Like the finest metal of times past, therefore, there is an inherent reflection as the heart of Borders, a ghost image of our society thrown back at us, forcing contemplation and unease. The album’s title inevitably conjures up the haunting images of refugees crammed into dank, unclean camps in Calais and Greece, staring wistfully through the rain at the far shores of Dover. Reflecting that imagery is the dark ambient ‘Across’, the quietest and ultimately most haunting track on the album, with its synth drifts pregnant with unfulfilled tension. At any point, you expect Ginzburg and Purgas to flick a switch and unleash the thumping bass and drums of “Body’ or ‘Border’, but instead the track just builds and builds, never allowing space for release or catharsis, just as those poor souls from Eritrea, Syria, Afghanistan and Iraq never get the release of finding the safety they crave. Like the best in misanthropic metal, Borders isn’t just heavy and doom-laden, it also creates space for thought. When Sabbath blasted out ‘War Pigs’, it was a grave indictment of our leaders’ Vietnam-era bloodlust. Somehow, despite operating in very different aesthetic realms, Emptyset carry some of that spirit with them.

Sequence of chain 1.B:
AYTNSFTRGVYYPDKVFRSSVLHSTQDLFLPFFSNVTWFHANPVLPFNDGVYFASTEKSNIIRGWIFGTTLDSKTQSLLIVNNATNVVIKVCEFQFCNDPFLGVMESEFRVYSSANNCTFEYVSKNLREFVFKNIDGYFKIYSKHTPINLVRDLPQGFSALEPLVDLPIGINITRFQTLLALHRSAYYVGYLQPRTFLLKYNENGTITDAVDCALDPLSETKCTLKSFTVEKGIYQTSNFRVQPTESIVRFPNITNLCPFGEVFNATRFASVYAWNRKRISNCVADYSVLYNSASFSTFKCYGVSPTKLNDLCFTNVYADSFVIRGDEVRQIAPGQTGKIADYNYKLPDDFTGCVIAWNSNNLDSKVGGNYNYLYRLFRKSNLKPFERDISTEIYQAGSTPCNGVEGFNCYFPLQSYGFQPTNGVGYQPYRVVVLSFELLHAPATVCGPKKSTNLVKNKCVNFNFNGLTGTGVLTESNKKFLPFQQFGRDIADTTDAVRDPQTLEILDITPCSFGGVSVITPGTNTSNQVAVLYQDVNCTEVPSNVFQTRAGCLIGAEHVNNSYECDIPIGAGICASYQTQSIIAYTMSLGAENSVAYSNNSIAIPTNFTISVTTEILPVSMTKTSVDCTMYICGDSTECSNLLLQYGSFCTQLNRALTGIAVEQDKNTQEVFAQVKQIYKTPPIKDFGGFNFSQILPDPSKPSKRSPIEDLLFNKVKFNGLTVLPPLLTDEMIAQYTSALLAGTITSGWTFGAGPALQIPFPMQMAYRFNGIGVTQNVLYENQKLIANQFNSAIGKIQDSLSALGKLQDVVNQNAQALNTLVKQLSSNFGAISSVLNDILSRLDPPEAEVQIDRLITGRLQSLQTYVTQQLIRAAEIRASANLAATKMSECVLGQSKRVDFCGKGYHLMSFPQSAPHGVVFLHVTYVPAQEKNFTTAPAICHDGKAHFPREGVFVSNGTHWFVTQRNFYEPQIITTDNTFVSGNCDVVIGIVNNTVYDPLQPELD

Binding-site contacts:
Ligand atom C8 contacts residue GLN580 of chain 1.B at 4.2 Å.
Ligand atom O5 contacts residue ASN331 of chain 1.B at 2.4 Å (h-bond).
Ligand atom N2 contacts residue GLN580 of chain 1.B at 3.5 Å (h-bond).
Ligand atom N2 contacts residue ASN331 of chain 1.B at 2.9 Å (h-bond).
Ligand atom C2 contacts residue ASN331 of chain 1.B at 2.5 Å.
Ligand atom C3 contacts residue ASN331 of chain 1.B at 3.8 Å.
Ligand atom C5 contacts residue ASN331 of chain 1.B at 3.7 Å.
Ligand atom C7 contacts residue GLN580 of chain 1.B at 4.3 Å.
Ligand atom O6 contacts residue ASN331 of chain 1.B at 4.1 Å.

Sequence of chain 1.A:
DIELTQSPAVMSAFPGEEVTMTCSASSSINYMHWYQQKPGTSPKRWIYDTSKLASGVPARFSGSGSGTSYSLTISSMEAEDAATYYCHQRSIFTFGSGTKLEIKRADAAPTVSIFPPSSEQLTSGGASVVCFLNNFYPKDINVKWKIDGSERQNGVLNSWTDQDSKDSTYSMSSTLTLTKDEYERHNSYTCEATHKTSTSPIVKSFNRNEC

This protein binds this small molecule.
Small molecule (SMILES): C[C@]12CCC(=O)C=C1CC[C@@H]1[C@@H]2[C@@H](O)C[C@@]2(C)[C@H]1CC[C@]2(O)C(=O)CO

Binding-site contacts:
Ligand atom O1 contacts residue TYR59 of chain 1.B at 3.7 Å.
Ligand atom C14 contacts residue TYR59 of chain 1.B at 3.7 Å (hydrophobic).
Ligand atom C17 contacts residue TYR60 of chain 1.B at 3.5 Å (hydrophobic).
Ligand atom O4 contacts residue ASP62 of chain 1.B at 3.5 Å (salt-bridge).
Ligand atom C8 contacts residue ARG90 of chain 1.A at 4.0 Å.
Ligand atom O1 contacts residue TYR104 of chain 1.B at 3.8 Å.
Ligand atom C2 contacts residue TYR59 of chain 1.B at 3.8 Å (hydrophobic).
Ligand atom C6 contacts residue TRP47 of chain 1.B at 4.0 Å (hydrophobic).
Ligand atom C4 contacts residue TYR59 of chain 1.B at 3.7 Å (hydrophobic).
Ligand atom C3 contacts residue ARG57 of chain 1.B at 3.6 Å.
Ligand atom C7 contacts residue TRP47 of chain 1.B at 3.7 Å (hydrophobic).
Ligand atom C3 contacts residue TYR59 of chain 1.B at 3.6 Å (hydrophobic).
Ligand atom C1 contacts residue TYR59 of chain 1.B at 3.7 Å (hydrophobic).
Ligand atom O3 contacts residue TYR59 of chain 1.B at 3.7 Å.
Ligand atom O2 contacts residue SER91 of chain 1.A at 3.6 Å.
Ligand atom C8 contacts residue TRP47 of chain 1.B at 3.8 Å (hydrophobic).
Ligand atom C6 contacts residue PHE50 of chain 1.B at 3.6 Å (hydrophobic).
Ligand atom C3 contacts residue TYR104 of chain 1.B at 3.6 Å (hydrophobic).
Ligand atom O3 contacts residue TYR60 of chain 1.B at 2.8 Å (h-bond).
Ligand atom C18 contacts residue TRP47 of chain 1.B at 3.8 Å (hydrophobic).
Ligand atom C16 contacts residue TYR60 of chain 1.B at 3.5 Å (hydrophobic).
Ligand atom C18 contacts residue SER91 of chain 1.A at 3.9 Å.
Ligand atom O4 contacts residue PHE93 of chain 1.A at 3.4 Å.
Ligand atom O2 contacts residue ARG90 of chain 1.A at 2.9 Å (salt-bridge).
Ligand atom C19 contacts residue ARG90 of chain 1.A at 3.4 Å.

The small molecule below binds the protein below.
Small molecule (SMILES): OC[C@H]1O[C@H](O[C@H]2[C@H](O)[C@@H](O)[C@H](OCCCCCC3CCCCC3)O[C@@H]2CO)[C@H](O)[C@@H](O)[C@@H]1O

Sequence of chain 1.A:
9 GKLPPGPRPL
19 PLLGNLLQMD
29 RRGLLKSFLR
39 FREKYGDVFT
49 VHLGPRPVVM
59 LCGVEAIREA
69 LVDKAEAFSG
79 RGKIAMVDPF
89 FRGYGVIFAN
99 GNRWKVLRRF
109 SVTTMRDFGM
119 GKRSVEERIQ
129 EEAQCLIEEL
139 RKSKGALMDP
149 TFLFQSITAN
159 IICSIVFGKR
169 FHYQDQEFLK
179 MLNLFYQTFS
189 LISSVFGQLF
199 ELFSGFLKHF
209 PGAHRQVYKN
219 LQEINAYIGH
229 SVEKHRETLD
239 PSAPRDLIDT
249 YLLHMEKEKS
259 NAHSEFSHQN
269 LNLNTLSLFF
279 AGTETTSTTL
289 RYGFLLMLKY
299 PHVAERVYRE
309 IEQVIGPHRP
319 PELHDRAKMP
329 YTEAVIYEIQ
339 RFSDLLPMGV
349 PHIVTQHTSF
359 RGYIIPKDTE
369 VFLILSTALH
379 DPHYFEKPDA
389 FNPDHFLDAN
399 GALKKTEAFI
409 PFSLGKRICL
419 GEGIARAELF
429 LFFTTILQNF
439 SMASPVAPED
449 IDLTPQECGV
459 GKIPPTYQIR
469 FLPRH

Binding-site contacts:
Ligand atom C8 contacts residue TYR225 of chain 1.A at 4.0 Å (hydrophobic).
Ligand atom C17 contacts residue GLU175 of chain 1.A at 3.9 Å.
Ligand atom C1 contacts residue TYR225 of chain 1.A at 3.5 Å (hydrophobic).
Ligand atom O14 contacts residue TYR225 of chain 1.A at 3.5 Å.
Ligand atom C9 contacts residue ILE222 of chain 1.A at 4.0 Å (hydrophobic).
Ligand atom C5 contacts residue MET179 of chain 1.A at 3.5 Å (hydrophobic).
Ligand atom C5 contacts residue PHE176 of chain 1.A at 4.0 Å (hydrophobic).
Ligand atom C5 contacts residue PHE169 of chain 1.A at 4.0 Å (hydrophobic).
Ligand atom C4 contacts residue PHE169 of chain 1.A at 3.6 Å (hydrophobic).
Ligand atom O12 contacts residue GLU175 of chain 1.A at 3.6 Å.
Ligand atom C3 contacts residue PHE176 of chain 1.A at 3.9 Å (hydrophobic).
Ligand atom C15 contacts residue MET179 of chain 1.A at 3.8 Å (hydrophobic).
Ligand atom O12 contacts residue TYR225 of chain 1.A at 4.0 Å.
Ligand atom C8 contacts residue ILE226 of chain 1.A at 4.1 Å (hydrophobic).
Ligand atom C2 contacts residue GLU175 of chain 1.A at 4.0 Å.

Ginzburg and Purgas don’t get everything right on Borders, if I’m honest. It’s heavy and dark, but also frustratingly brief, with some tracks, notably ‘Axis’ and ‘Ascent’ feeling a bit like afterthoughts. They also overdue the Ben Frost-like saturated synth shudders, meaning the album does get rather samey. Then again, you could say the same for most black metal albums, so maybe that’s the point. But if you want it darker, to paraphrase the late, great Leonard Cohen, and have been used to getting your bleak kicks from Mayhem, Burzum, Wolves in the Throne Room or Windhand, I can almost guarantee Borders will float your boat down the Styx. If you remain of the opinion that heavy music requires real drums and a guitar, then nothing I will have written here will change your mind.

So before the invective rolls in under the line, I’m not disparaging metal (maybe rock, but that’s another story). I still marvel at bands and artists like Moss and Om and even SUNN O))). But Emptyset have shown that there’s something of the Sabbathian thunder at the heart of their post-industrial malaise. We don’t need to mishear a tone-deaf singer shriek into a microphone using volume to assume pathos. We don’t need bands that barf out more and more dank guitar riffs in an endless attempt to live up to the aura of James Hetfield, Kerry King (if you like that sort of thing) or Stephen O’Malley (now you’re talking). There is clear value for metalheads in this brutalist electronic simplicity and coarse rhythmic minimalism. Certainly Borders is more unsettling and abrasive than many a metal album I’ve heard over the last five years. That doesn’t mean metal is spent, just that the demons have moved on. Do we dare follow them into the depths?